Every Clemson University student who wins a major fellowship or award, such as a Fulbright, Goldwater or even the Rhodes, has worked with – and learned from – Robyn Curtis.
Curtis, the director of the Office of Major Fellowships on campus, is this year’s recipient of the University’s Frank A. Burtner Award for Excellence in Advising. The award recognizes a faculty or staff member who excels in developing students in the areas of leadership, devotion to duty and service while serving as an adviser to students or student organizations (academic or non-academic).
I am honored to have even been nominated for the Burtner award by my colleagues and students. I feel incredibly lucky to have a job that allows me to do such meaningful work with absolutely amazing students and it just means the world to have my efforts recognized in this way.Robyn curtis, clemson university office of major fellowships DIRECTOR
Curtis arrived at Clemson in 2018 to open the Office of Major Fellowships as its first full-time fellowships adviser. The office serves the entire University student population, including recent alumni, guiding and preparing them to compete for highly prestigious scholarships and fellowships.
Curtis said her career is a “happy accident” that started when she was recruited to a fellowship adviser position at the University of Southern Mississippi.
“Until then, I had no idea that there were universities who had staff devoted to assisting students in scholarship competitions,” said Curtis. “Fourteen years later and I cannot imagine a more fulfilling career path. It truly is the job I never knew I always wanted!”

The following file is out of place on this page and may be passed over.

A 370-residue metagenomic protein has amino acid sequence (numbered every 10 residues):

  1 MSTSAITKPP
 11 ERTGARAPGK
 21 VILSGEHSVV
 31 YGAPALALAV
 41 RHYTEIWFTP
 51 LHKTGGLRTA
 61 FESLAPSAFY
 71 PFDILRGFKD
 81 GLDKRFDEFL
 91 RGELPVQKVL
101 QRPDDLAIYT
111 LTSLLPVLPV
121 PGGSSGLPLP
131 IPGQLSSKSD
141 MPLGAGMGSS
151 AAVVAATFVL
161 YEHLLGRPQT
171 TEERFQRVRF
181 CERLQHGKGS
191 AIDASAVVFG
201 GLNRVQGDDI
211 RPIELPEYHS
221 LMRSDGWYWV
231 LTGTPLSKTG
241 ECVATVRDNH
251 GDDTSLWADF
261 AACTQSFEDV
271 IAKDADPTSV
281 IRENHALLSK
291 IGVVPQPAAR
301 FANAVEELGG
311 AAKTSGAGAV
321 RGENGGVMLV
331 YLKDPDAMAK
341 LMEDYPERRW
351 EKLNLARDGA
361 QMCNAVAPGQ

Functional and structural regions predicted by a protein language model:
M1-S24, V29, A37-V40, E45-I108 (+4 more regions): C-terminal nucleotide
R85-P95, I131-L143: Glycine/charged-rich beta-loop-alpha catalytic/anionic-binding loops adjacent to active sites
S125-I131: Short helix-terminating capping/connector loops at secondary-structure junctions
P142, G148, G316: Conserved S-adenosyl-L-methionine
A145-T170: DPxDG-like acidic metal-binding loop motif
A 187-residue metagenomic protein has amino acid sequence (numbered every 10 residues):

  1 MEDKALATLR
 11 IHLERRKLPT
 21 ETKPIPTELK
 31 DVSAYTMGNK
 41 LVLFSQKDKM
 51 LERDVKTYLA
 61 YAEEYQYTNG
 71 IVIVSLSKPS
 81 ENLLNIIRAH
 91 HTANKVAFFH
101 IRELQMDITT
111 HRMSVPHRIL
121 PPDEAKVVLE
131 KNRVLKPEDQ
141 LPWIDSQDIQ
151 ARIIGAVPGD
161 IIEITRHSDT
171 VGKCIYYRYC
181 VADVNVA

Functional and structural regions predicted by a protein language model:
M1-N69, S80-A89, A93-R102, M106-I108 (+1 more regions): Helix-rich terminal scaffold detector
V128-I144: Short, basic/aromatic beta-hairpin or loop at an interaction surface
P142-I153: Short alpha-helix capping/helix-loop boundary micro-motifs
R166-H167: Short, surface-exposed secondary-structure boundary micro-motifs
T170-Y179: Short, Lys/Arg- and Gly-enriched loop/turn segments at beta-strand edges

As the number of students served continues to grow, Curtis’s office has expanded to include an assistant director, a graduate assistant adviser and an administrative assistant.
In the four years since the office’s inception, Clemson students have won almost every major national award or fellowship. Her office’s accomplishments include a Rhodes Scholar, a Gates Cambridge Scholar (and 2 additional finalists), a POINT Scholar, a Knight Hennessy Scholar, 2 Truman Scholars (and 4 additional finalists), 11 Goldwater Scholars, 14 Fulbright Scholars (and 7 alternates), and 87 Gilman Scholars, among many other major fellowships and awards.
Curtis is also an active member of the National Association of Fellowships Advisors, with a focus on the growth of the profession and the services it provides to students. From 2013-2017 she was a member of the executive board and from 2017-2021 she served consecutive terms as Secretary (one of four elected officer positions). Through these roles she served on nearly every conference and workshop committee. While chairing the Best Practices committee she led the development of a structure for offering ad hoc advising for students at campuses without a fellowship adviser (expected to launch this summer), among other achievements.
This year alone, she is co-chairing a Truman advisor mentoring program, chair of a pro bono advising and awards subcommittee for the organization’s Best Practices committee and is the lead organizer for the 2022 New Advisor Workshop.